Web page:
New Bishop announced for ancient city of Ripon

She was the first female priest in the Church of England to become a bishop and currently presides over a diocese on the other side of the world.

The new Bishop of Ripon  the Rt Rev Dr Helen-Ann Hartley on her first visit to Ripon Cathedral yesterday.
The new Bishop of Ripon the Rt Rev Dr Helen-Ann Hartley on her first visit to Ripon Cathedral yesterday.

Now, The Right Reverend Dr Helen-Ann Hartley has returned to her northern roots after being named as the next suffragan Bishop of Ripon.

Today the new bishop was introduced in person at the headquarters of the Diocese of Leeds, by the Bishop of Leeds, the Rt Revd Nick Baines.

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She was then taken on a whirlwind tour of North Yorkshire, before ending her journey at the iconic Ripon Cathedral.

She told The Yorkshire Post: “I’m looking forward to discovering all of the wonderful charms of Ripon. Already I can feel a real sense of place, a sense of history, and a real sense of community. It’s very grounded.

“I have been overwhelmed by the warm welcome, I have enjoyed every part of it. I feel honoured to be in this position.”

Bishop Helen-Ann, 44, is currently the Bishop of Waikato, in New Zealand, an office she has held since 2014.

She was born in Edinburgh in 1973 and grew up in north-east England. She is the fourth generation of her family to be ordained, and was priested in 2006 in the Diocese of Oxford.

The bishop worked as one of a team ministering to 12 rural parishes in Oxfordshire before being appointed as the Director of Biblical Studies and a lecturer in the New Testament at Ripon College Cuddesdon, near Oxford.

Along with her husband Myles who is a musician and church organist, she went to New Zealand in 2010 to undertake research at St John’s College and returned there in February 2011 to take up the position as Dean.

In 2014 she became joint diocesan bishop of the Diocese of Waikato and Taranaki, unique in the Anglican Communion with two equal bishops sharing jurisdiction across the whole diocese.

Bishop Helen-Ann, whose interests include the night sky, contemporary fiction and visual arts, going to the gym, and watching netball, said: “Both my husband Myles and I have firm roots in the north: Myles in Cumbria, and myself in the north-east. Returning to the north, and to the beautiful Yorkshire Dales brings with it a deep sense of coming home.”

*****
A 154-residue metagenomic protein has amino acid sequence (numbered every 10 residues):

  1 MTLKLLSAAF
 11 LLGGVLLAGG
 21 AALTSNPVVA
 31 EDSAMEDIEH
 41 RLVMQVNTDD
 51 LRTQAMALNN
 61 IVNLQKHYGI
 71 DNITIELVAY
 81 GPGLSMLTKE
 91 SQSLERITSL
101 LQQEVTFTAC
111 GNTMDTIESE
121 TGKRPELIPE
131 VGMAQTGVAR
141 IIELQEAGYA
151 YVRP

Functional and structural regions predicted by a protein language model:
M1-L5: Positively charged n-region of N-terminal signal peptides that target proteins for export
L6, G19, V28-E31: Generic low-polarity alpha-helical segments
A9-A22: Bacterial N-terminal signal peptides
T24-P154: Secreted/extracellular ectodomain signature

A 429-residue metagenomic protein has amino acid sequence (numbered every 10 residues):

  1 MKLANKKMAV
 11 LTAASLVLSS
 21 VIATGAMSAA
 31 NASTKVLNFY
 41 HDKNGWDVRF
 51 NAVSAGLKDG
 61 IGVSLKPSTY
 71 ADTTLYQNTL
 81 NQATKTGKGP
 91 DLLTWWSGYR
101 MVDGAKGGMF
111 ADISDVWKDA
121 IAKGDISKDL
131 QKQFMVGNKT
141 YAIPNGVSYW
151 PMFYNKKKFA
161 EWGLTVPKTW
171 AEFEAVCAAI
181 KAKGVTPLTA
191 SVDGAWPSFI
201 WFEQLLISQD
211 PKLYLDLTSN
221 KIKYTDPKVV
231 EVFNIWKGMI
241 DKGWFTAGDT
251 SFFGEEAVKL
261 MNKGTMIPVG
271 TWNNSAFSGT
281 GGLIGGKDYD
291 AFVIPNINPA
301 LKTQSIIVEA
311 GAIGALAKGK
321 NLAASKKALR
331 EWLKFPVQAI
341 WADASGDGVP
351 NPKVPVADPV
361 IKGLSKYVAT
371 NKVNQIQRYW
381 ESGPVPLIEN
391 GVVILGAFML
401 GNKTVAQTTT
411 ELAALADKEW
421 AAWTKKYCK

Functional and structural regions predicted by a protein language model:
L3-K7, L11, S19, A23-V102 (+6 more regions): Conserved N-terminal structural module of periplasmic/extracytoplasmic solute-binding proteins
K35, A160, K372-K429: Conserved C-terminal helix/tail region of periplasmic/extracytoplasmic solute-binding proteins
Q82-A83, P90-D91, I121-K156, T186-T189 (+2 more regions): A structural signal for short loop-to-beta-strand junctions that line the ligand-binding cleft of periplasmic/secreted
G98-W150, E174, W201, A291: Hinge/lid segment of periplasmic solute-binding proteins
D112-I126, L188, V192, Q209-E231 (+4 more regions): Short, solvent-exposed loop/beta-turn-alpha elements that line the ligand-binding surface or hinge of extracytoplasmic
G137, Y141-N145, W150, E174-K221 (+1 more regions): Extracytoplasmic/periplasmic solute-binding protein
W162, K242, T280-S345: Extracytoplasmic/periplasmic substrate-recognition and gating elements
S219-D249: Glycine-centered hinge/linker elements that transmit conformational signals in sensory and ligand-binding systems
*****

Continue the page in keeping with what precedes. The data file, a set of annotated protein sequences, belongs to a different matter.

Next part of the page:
Bishop Helen-Ann succeeds Bishop James Bell, who retired earlier this year, and will officially begin her ministry on February 4, 2018 when she will be welcomed and installed at a service in Ripon Cathedral.

The Dean of Ripon Cathedral, the Very Rev John Dobson, said: “I am delighted that Bishop Helen is joining us. We are looking forward to welcoming people for the installation and welcome service.”

Today, following the announcement of the appointment, Bishop Helen-Ann donned her blue wellies and headed to Manor House Farm, in Rylstone, where she met Jim and Mary Caygill, whose family have farmed there since the 1600s. St Peter’s Church is on their land and Mr Caygill was churchwarden there for 25 years.

She then visited pupils at Richard Taylor School, in Harrogate, before travelling to Ripon Cathedral to meet clergy, church and civic leaders.

Finally she took part in a ceremony on the cathedral walls to bless three new gargoyles, two of which have been designed by local school children.


The Anglican Diocese of Leeds came into being at Easter 2014, the first new diocese in the Church of England since 1927, and one of the largest.

The Rt Revd Nick Baines is the Diocesan Bishop, and known as the Bishop of Leeds.

The suffragan (or area) Bishop of Ripon will oversee the Ripon Episcopal Area, one of five areas in the Diocese of Leeds.

The Episcopal Area covers the North Yorkshire part of the diocese with 141 parishes and 100 licensed clergy, an area of approximately 1,581 square miles and a population of 282,000.

It includes the city of Ripon and the major towns of Harrogate, Knaresborough, Settle, Wetherby, Skipton, Barnoldswick and Richmond.